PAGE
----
Sunday, February 12, 2012

Dr. Otto and the Riddle of the Gloom Beam

***DISCLAIMER*** The following review is entirely my opinion. If you comment (which I encourage you to do) be respectful. If you don't agree with my opinion, that's fine. To each their own. I am just sharing my opinions and perspective. Finally, the reviews are given on a scale of 1-5. 1, of course, being terrible. 2, being not great. 3, being okay. 4, being good and 5, being epic!

Dr. Otto and the Riddle of the Gloom Beam - 4 out of 5

As a child, one of my idols was Jim Varney and, to this day, he still is one of the funniest men I've ever experienced in my life.  Sadly, Jim Varney passed away in 2000 due to cancer but his legacy will live on with the iconic character of Ernest.  We all remember when Ernest spent time behind bars or when he saved Christmas and Halloween and who can forget the summer we went to camp with the man (by the way, did you know Muppet creator Jim Henson has an uncredited appearance in Ernest Goes to Camp?  The things you learn from IMDb.)  But when listing all the great experiences Ernest gave us, one of the best Jim Varney movies is also the most obscure.  Sure Ernest makes a small appearance in the film but Dr. Otto and the Riddle of the Gloom Beam is unlike anything you know of the loveable character.  Ya knowwhatimean?

Meet Dr. Otto...I'm going have to try this costume out for some Halloween.

If you ever had the privilege of enjoying the short-lived Saturday morning program Hey Vern, It's Ernest! you might be familiar with the character of Dr. Otto as he made several appearances within the show's run.  If not, well, Dr. Otto is a super-villain character played by Jim Varney that has a third hand growing out of the top of his head.  Well, in Riddle of the Gloom Beam, Dr. Otto got his hands (get it?) on a machine that is able to cripple the world's economy.  Well, it's up to a fumbling and bumbling hero named Lance Sterling (Otto's childhood rival) to put a stop to him.  But since Lance is incapable of doing anything right (a fact most seem to be blind to around him with the exclusion of his partner Doris), can he stop the madman and his legion of sexy female assistance and his voice-activated robot?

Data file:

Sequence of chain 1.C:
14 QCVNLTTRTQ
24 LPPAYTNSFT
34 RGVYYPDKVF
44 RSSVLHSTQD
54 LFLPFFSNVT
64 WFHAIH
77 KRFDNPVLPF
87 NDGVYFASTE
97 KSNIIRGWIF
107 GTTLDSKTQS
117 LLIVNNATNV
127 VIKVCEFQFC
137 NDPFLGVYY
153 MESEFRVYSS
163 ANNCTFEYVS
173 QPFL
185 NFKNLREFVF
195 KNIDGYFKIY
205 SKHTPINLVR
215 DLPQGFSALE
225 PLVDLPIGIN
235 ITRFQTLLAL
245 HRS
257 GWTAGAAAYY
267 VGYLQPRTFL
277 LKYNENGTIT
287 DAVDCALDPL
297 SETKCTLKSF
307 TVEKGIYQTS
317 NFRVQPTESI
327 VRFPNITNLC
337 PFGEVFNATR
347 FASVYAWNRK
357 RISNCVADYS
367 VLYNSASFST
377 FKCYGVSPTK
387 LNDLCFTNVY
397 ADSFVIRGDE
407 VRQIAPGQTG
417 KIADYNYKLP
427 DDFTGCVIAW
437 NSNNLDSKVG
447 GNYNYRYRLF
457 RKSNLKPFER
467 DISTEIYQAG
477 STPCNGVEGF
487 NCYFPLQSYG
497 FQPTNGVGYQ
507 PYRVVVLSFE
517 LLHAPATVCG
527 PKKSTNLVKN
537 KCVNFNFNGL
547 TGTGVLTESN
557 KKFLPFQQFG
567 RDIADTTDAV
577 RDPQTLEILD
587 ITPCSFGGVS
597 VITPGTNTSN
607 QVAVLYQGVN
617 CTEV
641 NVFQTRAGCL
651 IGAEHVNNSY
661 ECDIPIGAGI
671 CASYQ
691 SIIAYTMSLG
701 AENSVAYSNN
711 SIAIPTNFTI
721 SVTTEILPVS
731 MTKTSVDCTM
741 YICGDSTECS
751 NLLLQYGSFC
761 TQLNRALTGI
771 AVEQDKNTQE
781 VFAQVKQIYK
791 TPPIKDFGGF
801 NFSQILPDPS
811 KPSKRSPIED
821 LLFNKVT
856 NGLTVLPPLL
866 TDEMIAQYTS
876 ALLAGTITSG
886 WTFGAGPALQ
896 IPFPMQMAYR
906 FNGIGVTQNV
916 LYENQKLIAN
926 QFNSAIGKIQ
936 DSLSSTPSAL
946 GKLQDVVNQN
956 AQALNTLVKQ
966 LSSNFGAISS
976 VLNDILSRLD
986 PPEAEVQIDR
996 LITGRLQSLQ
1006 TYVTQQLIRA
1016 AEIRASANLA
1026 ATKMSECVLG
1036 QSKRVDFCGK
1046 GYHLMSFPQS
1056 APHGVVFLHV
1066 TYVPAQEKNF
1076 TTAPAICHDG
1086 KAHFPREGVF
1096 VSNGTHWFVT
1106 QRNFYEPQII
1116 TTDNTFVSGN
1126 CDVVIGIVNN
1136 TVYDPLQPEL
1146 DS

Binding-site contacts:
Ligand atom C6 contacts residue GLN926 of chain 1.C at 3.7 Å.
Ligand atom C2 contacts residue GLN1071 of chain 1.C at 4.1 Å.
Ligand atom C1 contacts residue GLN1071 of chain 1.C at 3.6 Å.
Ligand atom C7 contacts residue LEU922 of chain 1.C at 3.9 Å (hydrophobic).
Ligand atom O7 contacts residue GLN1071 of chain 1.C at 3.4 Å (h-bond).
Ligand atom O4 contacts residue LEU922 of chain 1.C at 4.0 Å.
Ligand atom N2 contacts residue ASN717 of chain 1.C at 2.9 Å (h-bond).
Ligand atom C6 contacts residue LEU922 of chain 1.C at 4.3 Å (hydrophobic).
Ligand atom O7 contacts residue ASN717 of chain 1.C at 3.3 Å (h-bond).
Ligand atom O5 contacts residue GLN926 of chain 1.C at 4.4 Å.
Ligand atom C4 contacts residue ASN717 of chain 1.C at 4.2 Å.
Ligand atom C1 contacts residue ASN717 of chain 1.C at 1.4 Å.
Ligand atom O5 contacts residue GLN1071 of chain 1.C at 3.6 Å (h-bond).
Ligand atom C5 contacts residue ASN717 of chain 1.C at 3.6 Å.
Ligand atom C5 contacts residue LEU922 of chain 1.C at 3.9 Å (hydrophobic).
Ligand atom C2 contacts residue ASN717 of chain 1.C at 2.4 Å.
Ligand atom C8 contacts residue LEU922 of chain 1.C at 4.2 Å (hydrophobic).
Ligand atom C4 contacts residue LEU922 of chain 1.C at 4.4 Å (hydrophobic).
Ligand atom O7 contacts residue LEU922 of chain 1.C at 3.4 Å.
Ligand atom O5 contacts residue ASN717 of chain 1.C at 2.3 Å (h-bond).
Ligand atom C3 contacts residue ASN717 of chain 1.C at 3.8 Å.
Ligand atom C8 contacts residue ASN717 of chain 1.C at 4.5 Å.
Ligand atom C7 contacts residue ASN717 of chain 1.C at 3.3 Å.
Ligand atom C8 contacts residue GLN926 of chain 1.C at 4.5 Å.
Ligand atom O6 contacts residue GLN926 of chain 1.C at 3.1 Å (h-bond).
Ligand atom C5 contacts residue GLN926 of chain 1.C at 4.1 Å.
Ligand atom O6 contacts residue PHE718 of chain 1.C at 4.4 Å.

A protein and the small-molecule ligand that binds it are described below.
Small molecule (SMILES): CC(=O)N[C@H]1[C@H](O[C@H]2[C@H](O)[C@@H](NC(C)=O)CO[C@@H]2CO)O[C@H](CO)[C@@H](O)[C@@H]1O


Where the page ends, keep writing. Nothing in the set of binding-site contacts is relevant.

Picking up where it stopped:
Sure Ernest P. Worrell shows up but this isn't an Ernest film.

Varney plays about 75% of the characters in this one...
and that isn't a bad thing.
Unlike most Jim Varney/Ernest films, this one is far darker in its tone and humor.  While many familiar Ernest gags will show up like Varney playing a plethora of characters and even the classic Ernest getting his fingers slammed down upon by a closing object (usually a window) are still here but more adult humor is tossed in and even jokes about suicide are seen.  Growing up a fan of Ernest (I even once dressed as him for Halloween), this movie slithered past me and I only in recent years discovered its existence...and discovered how difficult tracking down a copy of it was.  As an adult, I was able to appreciate the unique and more mature humor that accompanied the childish and innocent actions I grew up knowing in Jim Varney.  With its dark humor and sexual innuendos, I'm kinda glad I didn't see this as a child because I just wouldn't have understood it and wrote it off as a stupid film.  Furthermore, the mockery this movie makes of its hero and how he is an unabashed imbecile would have never been noticed by young Ron.

One of the best things about this film is how the film's hero is a complete idiot and those
around him are too stupid to notice.

Jim Varney and his characters are timeless, in my opinion.  Hell, the film's themes of a global economic crisis are more relevant now then when the film originally came out in 1986.  Dr. Otto and the Riddle of the Gloom Beam is a prime example of a dark comedy that never gets too dark and never gets too light either as it showcases Jim Varney as more than just a guy in a denim vest talking to an off-camera character named Vern.

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